scorecardLancet article makes a case that those who took Covishield vaccine need booster shots
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Lancet article makes a case that those who took Covishield vaccine need booster shots

Lancet article makes a case that those who took Covishield vaccine need booster shots
LifeScience1 min read
Covishield    BCCL
  • The latest study, which was conducted in Brazil and Scotland, reportedly showed that the effectiveness of the vaccine reduced 18-19 weeks after the second shot of the Astrazeneca vaccine.
  • The study went on to conclude that those who took the Covishied vaccine may need to consider booster shots.
  • Business Insider has reached out to Serum Institute of India for comments and will update the story if and when we receive a response.
Amid heated debates on whether people should be told to get booster shots of vaccine, in the face of a fresh outbreak of Omicron variant of the COVID-19 virus, a new article published in the Lancet weighs in favour of additional jabs.

This was based on a study of those who got Covishied, developed by Astrazeneca and sold by the Serum Institute in India.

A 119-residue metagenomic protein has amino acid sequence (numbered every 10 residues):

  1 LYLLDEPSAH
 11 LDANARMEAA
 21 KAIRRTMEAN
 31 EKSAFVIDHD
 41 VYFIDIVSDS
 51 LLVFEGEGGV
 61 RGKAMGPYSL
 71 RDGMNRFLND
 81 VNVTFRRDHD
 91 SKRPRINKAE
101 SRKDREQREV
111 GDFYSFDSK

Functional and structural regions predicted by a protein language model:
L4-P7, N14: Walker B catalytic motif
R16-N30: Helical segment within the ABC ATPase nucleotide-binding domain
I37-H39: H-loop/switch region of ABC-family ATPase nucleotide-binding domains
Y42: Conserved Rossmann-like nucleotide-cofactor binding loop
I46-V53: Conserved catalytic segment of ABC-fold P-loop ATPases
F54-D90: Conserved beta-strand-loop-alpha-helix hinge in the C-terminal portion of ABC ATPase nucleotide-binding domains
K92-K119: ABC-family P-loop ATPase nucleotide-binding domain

The latest study, which was conducted in Brazil and Scotland, reportedly showed that the effectiveness of the vaccine reduced 18-19 weeks after the second shot of the Astrazeneca vaccine.

Reduced effectiveness can be read as higher chances of need for hospitalisation and even deaths. The study went on to conclude that those who took the Covishied vaccine may need to consider booster shots.

This may be significant for India as the biggest chunk of those vaccinated in the country have been given Covishield jabs. As of December 21, 2021, more than 89% of the vaccine doses administered in India were Covishield.

Business Insider has reached out to Serum Institute of India for comments and will update the story if and when we receive a response.

In Brazil, the vaccine effectiveness was found to be generally lower as compared to Scotland. The randomised trials revealed that the vaccine’s effectiveness improved up to 4-5 weeks after the second dose and started decreasing at 18-19 weeks.

The report further highlighted that the patterns for COVID hospitalisation and deaths were broadly similar in both the countries.

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